is difficult to underestimate the crucial importance of language development on
the future well being of any child. From the beginnings of educational
psychology, language has been an important benchmark in ascertaining
intellectual and social development. Since Alfred Binet first added language
tasks to tests of intelligence in 1905, language development has been
recognized as an important factor in intellectual development.
federally sponsored Follow-Through research program of the 1970s, still the
largest educational study ever done in the Western world, involved hundreds of
thousands of children over more than twenty years at a cost of more than two
billion dollars. It compared sixteen different methods which claimed to assist
underprivileged children to succeed at school. Only one model exceeded all
expectations. That method, Direct Instruction, was developed by Siegfried
Engelmann and his colleagues at University
of Oregon. It
incorporated a formal language program as an important part of the remediation
of children at risk of school failure in the primary grades.
recent book, Meaningful Differences, by Hart and Risley contains
extensive language development research over many years. It clearly describes
the effects of different levels of language acquisition on the learning and
language of young children. As expected, there is a direct correlation between
the richness of the language environment and the educational and social well
being of the child. Children from enriched language environments succeeded
while children from impoverished language environments lagged behind in
educational and social skills.
often wonder if they are doing enough to ensure that their children learn
language skills well. They are also constantly looking for ways to ensure
adequate language development especially in the early years.
are some of the strategies used in the Oregon
model to assist language development.
children learn to speak in complete sentences enhances their language skills.
Statements can be modeled for them about everyday events or as part of a more
formal language class. Answering simple questions in complete sentences
provides abundant opportunity for informal language development. (E.g. Look at the pony. What is the pony doing? Eating
grass. Listen. The pony is eating grass. Say that.
The pony is eating grass. Good
speaking in sentences. What color is the pony? etc.)
demonstrate that they understand language concepts by following simple
instructions. Touch your eye. Good.
Tell me what you are doing. I am touching my eye. Good, now touch your eyes. Etc. As
children become competent with simple instructions, more complex ones can be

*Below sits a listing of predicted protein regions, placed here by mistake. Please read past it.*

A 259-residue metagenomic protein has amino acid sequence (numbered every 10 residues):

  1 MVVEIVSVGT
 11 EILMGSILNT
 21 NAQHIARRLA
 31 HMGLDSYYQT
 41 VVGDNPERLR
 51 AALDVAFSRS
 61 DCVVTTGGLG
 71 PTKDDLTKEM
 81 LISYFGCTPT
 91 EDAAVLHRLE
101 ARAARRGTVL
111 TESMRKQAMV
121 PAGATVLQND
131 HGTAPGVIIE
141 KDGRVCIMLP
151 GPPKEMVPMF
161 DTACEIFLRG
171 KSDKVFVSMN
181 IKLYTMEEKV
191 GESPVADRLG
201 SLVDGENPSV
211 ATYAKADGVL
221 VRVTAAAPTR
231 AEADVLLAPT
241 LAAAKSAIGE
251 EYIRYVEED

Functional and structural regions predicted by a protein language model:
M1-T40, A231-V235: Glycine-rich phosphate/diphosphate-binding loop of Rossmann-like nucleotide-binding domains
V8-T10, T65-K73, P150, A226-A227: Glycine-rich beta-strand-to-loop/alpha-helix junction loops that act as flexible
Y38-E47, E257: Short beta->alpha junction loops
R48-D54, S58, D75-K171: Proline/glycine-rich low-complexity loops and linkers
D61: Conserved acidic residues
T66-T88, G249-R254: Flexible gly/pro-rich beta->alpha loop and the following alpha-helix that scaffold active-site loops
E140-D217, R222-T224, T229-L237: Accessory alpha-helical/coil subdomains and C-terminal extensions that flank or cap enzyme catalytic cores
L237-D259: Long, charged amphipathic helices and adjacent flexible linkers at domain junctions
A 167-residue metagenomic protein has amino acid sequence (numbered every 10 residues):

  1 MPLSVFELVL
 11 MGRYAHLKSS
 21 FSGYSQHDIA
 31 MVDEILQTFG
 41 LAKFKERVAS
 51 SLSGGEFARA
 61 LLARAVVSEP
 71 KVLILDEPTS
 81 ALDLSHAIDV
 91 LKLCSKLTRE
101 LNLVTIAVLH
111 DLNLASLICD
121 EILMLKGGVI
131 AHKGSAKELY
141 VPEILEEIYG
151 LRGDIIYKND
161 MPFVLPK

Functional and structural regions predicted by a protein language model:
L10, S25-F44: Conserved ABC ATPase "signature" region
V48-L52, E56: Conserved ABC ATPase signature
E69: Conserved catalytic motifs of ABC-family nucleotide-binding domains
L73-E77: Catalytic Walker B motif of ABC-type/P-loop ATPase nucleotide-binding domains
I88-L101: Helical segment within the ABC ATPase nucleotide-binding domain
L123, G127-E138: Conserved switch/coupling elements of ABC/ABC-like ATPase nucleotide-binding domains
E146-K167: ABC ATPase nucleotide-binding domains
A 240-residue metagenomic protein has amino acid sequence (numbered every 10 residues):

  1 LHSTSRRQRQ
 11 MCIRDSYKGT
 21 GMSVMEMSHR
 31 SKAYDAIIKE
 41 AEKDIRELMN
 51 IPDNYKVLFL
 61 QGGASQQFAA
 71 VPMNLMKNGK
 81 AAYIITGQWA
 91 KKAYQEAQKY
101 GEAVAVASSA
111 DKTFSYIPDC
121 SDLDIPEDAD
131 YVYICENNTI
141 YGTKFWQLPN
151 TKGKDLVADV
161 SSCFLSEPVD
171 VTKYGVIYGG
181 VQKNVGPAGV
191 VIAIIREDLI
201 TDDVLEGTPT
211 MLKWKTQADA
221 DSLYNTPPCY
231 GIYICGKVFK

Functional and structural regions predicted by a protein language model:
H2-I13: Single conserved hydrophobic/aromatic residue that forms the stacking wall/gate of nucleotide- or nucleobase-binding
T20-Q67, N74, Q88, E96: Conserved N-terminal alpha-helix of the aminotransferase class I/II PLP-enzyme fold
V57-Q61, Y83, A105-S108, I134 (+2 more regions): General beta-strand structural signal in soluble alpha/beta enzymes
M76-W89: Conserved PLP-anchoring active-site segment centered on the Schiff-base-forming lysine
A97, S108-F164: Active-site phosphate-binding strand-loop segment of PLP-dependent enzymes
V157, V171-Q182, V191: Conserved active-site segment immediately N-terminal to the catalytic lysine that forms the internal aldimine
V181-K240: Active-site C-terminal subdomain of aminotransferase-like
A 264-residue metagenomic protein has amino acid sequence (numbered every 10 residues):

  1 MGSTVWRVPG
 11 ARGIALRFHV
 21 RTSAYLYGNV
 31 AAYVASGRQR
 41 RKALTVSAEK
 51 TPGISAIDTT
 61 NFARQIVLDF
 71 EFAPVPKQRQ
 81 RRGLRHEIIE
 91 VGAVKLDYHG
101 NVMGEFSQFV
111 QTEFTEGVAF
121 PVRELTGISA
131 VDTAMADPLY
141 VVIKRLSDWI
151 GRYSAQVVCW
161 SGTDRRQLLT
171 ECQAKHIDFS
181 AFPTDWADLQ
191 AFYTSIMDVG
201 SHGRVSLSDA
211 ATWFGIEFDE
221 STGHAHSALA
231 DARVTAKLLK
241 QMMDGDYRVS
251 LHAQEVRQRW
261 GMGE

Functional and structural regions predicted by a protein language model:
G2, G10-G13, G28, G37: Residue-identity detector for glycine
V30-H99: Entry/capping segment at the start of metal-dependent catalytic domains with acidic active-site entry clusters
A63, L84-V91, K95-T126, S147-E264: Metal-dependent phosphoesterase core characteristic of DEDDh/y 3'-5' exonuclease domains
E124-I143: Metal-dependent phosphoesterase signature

introduced. (E.g. Stand up and touch
your eye. Good. Say a sentence about what you did. I standed up and
touched my eye. Yes, you did.
Listen to me say that. I stood up and touched my eye. Say that with me. Good.
Now say that all by yourself. Nice going). Such actions can also be used
to teach different tenses. (e.g. What
are you doing now? I am standing up and touching my eye. Very good. What were you doing? I
was sitting down).
can be used to teach concepts by teaching examples of the concept and non-examples
of a concept. (e.g. Are you standing
up? Yes, I am standing up. Am I standing up? No, you are
are numerous action songs that children love to sing that can be used for
teaching them to follow simple and complex instructions.
are lots of reasons for children to learn a wealth of personal information.
Simple statements like their full name and address, (e.g. My name is Michael
Maloney, I live at -) their age, birth date, telephone number, parents'
names, school, are useful if they should ever become lost. Other more elaborate
personal information gives the better connections to their environment, family,
and culture. Lists of personal facts can easily be constructed and taught to
kindergartners as part of their language development.
Parts and Wholes
to name objects and their parts adds a lot of information to a child's language
base. It allows them to express themselves more specifically and to understand
more complex ideas. Part-whole statements can involve simple objects like a
toothbrush or complex objects like a car. Pictures of the objects from
catalogs, flyers and other books provide a ready store of examples. (E.g. Look at the toothbrush. Touch each
part and say: Let's name the parts of a
toothbrush. A toothbrush has a
handle. Say that. A toothbrush has a handle. Great. A toothbrush has bristles. Say that. A
toothbrush has bristles. Yes, and
what do you call the whole thing? A toothbrush.)
Classes and Classification
need to be able to classify objects and events into categories in order to
better understand their expanding world. Sesame Street types of
activities which display examples and non-examples of a class help children
learn to classify objects, ideas, and events. A presentation of birds and
animals which are not birds teaches children to discriminate between animal
types and to classify animals into groups. Sometimes a rule about the group to
be classified helps as well. (e.g. Listen.
All birds have two feet and a beak. Most birds have wings. Is this a bird?).
learn language best when they are provided good language models and when they
are listened to as they attempt to express themselves. Learning a language is
at times frustrating to them, because it is difficult, and there is so much to
learn. Be gentle. Be patient, and above all, listen.
Michael Maloney, M.A., is a former public
school teacher, principal, and educational psychologist. He is the best-selling, award-winning author
of Teach Your Children Well, creator
of the award-winning software series Scholastic’s
Math Tutor, and creator of the Teach
Your Children Arithmetic Well software series. He was a winner of the National Literacy
Educator Award in 2001.
Originally appeared in Spring 2003. Used with
The Old Schoolhouse
By Michael Maloney, M.A.